Founding Father Benjamin Franklin dedicated himself to the printing trade for his entire life, from working as an apprentice for his brother to becoming the official printer of both Pennsylvania and New Jersey. Before he founded his first printing shop in his early 20s, Franklin came to Philadelphia and found work with Samuel Keimer, the founder of the Pennsylvania Gazette.

Franklin’s first foray into professional printing has just been acquired by the University of Pennsylvania—which Franklin founded in 1740—and will be on display until February, according to The Philadelphia Inquirer. The broadside Franklin printed, a poem written by Keimer, signified his arrival in the Philadelphia printing world.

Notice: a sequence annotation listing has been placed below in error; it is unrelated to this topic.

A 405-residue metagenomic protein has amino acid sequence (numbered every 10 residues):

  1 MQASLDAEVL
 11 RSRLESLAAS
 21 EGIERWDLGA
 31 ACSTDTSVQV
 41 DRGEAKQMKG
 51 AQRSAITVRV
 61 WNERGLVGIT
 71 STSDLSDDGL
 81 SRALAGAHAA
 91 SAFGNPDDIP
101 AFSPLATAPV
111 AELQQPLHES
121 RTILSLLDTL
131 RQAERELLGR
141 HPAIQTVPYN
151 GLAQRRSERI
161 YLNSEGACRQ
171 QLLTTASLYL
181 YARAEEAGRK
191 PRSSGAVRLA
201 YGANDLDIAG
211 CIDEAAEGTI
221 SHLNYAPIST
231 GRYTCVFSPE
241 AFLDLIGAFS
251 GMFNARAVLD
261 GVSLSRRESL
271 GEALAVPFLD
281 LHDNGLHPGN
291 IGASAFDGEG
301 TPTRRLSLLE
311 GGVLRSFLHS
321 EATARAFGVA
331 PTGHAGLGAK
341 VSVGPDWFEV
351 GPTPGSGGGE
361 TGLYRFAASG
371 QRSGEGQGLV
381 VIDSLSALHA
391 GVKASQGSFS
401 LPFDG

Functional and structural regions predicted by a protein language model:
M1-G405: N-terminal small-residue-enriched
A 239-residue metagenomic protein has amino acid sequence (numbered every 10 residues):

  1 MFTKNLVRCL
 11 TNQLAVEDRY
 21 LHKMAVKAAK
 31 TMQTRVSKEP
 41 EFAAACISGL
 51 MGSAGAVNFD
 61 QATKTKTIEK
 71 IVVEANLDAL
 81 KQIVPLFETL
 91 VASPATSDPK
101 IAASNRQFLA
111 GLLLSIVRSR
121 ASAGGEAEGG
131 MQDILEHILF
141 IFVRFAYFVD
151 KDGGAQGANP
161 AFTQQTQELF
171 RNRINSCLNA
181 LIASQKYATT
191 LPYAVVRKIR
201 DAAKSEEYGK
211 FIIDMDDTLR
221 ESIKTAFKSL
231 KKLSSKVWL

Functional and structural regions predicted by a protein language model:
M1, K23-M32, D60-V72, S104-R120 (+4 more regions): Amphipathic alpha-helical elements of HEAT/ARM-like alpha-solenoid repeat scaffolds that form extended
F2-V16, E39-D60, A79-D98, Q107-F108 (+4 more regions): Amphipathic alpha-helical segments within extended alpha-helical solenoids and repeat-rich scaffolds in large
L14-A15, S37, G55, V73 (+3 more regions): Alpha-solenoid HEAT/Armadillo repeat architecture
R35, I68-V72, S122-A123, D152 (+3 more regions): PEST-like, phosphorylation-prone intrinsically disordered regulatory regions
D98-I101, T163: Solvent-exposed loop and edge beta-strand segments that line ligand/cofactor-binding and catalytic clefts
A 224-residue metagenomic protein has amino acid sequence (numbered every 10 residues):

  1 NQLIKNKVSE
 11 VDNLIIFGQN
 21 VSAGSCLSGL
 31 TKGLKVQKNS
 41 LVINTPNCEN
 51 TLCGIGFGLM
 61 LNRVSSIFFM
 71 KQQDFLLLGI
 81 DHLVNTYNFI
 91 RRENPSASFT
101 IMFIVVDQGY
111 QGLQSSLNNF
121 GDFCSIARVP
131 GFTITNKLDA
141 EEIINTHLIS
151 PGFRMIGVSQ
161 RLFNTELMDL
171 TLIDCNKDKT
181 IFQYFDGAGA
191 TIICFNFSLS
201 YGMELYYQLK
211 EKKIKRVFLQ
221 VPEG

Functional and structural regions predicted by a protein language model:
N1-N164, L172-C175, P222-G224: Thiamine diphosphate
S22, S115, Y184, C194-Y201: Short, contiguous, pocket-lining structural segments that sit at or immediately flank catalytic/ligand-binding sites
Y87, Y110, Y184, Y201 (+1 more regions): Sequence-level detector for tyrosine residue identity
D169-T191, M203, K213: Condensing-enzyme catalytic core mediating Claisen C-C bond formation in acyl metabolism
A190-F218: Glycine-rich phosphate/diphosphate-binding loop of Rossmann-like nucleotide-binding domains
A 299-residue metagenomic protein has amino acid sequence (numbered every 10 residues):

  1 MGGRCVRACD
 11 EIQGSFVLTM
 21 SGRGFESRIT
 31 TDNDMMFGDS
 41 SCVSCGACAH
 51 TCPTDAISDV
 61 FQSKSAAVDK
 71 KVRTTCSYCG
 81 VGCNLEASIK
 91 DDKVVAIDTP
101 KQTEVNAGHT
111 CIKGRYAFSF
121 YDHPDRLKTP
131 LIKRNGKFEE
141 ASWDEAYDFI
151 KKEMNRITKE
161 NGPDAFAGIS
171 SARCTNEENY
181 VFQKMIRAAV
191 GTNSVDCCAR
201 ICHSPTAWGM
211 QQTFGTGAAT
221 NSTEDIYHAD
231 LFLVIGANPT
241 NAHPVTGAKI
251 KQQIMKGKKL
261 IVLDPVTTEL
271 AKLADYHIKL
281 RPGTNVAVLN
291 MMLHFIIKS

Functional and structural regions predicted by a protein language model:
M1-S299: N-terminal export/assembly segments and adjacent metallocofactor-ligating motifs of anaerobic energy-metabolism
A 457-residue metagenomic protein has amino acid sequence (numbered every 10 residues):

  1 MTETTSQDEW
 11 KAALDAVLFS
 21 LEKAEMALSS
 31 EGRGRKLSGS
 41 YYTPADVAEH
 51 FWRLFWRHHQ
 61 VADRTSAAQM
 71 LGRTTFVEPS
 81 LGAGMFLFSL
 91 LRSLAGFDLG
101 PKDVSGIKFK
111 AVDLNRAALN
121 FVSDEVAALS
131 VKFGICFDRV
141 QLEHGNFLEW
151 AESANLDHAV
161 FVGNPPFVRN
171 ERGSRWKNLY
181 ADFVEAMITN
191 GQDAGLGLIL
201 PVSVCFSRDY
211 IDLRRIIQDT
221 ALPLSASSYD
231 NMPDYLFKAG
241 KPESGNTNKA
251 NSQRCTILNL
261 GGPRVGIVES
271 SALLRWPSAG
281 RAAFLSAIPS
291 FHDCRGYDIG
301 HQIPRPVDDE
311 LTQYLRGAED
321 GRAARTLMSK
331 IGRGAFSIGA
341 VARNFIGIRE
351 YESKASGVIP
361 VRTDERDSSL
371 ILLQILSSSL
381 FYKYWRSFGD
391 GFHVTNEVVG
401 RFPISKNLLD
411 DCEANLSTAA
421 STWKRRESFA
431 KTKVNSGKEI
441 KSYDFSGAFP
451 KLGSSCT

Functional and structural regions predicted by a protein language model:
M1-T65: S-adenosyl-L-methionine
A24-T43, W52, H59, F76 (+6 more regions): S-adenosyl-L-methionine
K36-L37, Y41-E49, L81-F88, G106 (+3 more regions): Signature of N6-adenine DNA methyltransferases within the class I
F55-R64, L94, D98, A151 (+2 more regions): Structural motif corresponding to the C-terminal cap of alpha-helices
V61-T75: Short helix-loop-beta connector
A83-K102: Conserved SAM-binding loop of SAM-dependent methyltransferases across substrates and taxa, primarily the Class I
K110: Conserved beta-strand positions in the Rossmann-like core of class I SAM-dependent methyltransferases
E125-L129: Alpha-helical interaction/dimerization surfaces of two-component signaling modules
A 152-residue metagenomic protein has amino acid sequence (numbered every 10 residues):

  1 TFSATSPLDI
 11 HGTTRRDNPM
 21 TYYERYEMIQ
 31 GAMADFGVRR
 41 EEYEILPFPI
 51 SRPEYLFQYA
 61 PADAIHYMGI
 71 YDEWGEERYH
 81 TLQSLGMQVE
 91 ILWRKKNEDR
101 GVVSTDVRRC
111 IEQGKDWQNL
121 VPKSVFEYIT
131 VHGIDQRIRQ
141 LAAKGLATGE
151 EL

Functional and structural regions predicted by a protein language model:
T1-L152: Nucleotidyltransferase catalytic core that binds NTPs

The poem was an elegy for the 28-year-old Quaker poet Aquila Rose, who died in 1723. Keimer couldn’t actually print, though he could set type, and the 17-year-old Franklin set up his press. Printing the poem led to Keimer offering him a full-time job.

The piece acquired by the university is the only known original copy to survive the centuries, and was thought to be lost until just a few years ago, when it was discovered in a scrapbook created in the 19th century. It will go on display at the university library until February 10. A digital copy is also available online.

[h/t The Philadelphia Inquirer]